With so many DC titles on the new bi-weekly schedule, it seems like it’s been forever since the first issue of Superwoman and boy was THAT an issue. Packed with a slew of twists, the series introduction has left readers waiting on the edge of their seats for weeks. We finally get our hands on #2–is it good?
Superwoman #2 (DC Comics)
Similar to the first issue, there’s a whole lot of story packed into a regular sized issue. While this does lead to a somewhat overwhelming plot and busy page layout, that’s a good problem to have, especially when some of the other Rebirth series have put out some rather empty-feeling issues (I’m looking at you Tom King, you’re better than that). This issue addresses a lot of plotlines including Lois’ apparent death, the fallout from Luthor’s failure, and the introduction of some familiar faces, both good and bad. The first one up? Lana’s own boyfriend, John Henry Irons.
I was very excited to see Steel makes his first appearance early on in this issue (which was only a matter of time considering Lana is the main character). He’s definitely one of the more underrated DC characters, but it seems as though he’ll be playing a large role in this series. This issue also featured a closer look at the current evil threatening Metropolis, taking the form of Kryptonite Man, yet another Bizarro-esque Superwoman (Bizarra?), and, the face behind it all, Lena Luthor! Lena, who is shown in a wheelchair and accompanied with a mother box, appears to not only be exacting revenge against her brother, but assuming control of her family’s corporation at the same time.
This is a pretty major villain to open the first story arc with and secures “SuperLex” as a main reoccurring character for the foreseeable future. While not a part of the main villain team behind Lex’s catastrophe, this issue also featured a cameo by Atomic Skull. It’s clear from only the first two issues that the creative team isn’t afraid to utilize the cast of Superman characters and that’s certainly an encouraging sign; most B-list superhero series depend on the obscure and forgotten characters, but it seems as though Superwoman is securely rooted in the heart of the DCU.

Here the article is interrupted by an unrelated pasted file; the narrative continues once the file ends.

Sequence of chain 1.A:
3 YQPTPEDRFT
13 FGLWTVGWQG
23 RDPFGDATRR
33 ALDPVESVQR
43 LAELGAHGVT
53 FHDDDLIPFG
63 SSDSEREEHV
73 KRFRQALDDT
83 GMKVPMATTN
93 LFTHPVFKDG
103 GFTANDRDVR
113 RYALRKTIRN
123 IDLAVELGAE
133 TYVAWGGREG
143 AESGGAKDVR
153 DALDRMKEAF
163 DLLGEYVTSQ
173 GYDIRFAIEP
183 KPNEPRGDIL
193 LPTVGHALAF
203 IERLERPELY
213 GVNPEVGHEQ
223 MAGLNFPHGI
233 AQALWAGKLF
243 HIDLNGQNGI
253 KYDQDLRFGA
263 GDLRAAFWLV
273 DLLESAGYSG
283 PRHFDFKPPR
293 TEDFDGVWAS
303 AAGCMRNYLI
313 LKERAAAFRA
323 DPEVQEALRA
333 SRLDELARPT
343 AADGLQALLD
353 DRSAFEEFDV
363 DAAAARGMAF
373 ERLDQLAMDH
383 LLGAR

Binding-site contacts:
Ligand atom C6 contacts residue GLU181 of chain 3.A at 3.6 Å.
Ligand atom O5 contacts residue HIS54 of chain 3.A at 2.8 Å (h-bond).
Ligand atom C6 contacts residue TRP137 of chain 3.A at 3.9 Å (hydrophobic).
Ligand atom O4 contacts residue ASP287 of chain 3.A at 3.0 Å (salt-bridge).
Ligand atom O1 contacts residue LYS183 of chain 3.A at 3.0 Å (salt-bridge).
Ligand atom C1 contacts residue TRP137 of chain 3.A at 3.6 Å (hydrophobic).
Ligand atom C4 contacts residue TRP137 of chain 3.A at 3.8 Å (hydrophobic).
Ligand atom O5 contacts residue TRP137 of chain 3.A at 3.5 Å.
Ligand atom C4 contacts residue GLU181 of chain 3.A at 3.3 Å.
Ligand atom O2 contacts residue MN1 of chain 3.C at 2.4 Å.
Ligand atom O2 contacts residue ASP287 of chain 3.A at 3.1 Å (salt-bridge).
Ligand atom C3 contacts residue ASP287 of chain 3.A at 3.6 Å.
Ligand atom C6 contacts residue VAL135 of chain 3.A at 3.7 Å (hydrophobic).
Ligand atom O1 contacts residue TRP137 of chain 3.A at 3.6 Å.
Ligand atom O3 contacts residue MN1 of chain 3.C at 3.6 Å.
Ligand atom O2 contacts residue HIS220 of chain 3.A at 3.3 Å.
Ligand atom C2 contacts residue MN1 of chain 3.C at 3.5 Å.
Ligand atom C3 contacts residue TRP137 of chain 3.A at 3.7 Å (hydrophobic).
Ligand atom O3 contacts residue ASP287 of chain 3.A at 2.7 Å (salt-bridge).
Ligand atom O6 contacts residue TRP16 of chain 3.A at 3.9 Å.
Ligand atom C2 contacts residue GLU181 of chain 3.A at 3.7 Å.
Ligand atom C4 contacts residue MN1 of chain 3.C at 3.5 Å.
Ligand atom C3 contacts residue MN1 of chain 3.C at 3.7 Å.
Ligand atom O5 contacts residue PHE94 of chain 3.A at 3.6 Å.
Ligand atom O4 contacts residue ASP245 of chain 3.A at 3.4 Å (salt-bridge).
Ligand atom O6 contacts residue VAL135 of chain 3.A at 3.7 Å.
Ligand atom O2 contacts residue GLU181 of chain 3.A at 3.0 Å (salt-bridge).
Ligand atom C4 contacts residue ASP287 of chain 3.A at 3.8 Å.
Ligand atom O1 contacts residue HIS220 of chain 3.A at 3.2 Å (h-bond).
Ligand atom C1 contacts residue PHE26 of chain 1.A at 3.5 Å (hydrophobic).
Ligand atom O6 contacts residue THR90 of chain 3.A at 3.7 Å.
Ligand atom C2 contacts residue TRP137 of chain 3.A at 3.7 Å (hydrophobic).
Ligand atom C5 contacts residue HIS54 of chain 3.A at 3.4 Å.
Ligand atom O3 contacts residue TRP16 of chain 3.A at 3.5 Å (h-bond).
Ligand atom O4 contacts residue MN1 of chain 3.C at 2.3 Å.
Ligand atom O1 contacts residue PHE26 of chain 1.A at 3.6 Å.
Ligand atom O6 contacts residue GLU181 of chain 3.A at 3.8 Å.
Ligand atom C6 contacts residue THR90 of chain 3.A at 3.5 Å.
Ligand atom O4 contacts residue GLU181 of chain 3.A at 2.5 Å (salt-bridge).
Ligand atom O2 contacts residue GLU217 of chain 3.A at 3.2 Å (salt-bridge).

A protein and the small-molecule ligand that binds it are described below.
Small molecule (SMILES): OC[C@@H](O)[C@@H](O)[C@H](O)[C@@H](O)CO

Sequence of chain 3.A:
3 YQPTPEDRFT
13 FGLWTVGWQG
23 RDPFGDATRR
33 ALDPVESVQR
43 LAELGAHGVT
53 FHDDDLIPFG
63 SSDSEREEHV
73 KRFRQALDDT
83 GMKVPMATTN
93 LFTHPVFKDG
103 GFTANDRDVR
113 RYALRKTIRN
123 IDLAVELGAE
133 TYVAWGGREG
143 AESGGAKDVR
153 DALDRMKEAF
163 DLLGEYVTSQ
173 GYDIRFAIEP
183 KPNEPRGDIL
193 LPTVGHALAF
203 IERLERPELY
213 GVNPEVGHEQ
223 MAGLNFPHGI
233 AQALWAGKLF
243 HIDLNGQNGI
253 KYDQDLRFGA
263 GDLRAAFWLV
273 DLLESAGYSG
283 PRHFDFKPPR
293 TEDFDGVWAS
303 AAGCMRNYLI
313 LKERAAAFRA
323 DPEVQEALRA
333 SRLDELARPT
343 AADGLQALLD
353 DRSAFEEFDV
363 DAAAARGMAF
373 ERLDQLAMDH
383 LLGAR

Unfortunately, this comic isn’t the best aesthetically speaking. As previously mentioned, it’s very text-heavy which is great for the story, but the panel organization subsequently suffers. The amount of text bubbles makes the page look chaotic and jumbled and distracts from the story itself. With so much going on, the panels can get pretty small and while Jimenez’ art is good, this certainly exposes some weaknesses.
Is It Good?
Superwoman continues to be one of the most intriguing and well written comics of the Rebirth series and the quality of plot development shows the difference between a once a month series and a bi-weekly series. The art struggled at moments, but can be forgiven for the numerous character cameos and intriguing storyline.
Like what we do here at AIPT? Consider supporting us and independent comics journalism by becoming a patron today! In addition to our sincere thanks, you can browse AIPT ad-free, gain access to our vibrant Discord community of patrons and staff members, get trade paperbacks sent to your house every month, and a lot more. Click the button below to get started!